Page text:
For SLA, VOCs in 3D printing refer to the gases and vapors emitted pre-printing (material preparation), during the printing process, and post-printing (cleaning). They can pose health risks to individuals exposed to them, including the makers and those in proximity, all of whom can be affected by the release of VOCs.

Ultrafine Particles vs VOCs

The comparison between ultrafine particles (UFPs) and volatile organic compounds (VOCs)

Here’s a closer look at how VOCs get involved in 3D printing:

1. FDM printing and VOC emissions

Volatile organic compounds (VOCs) emissions from Fused Deposition Modeling (FDM) 3D printers are a concern due to the potential health risks when these compounds are inhaled. Studies have shown that different types of filament materials used in FDM printing, like ABS and PLA, release different amounts of VOCs during the printing process. The process of heating these plastic materials to create the 3D printed objects leads to the release of VOCs.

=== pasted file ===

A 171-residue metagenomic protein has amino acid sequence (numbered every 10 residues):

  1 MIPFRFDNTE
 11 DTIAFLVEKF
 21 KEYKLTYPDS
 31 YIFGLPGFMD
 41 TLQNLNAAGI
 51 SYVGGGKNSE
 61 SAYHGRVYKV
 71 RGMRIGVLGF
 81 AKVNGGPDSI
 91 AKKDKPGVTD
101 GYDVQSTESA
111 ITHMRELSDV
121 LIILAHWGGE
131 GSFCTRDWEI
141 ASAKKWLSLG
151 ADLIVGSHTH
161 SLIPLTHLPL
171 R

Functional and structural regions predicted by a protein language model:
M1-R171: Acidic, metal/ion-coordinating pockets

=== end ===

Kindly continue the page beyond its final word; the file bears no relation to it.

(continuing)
VOCs printing FDM

Source: Environmental Science & Technology

ABS filaments, in particular, have been noted to release a greater number of VOCs compared to PLA filaments. This suggests that users of ABS may be exposed to higher volumes of potentially hazardous emissions. Some of the VOCs identified in the emissions include styrene, which is known to be released from ABS, and lactide, which comes from PLA.  Other filament types like ASA and nylon may also release VOCs

Volatile Organic Compounds

VOCs in 3d printing FDM

2. SLA printing and VOC emissions

SLA printing releases significantly more VOCs compared to FDM printing. In fact, VOC emissions from SLA printing can be 3 to 6 times higher.

The study was published in 2022 by the American Chemical Society. They identified and quantified a comprehensive list of emitted VOCs using an established analytical laboratory that includes a database specific to indoor environments. Here are some key findings of the study: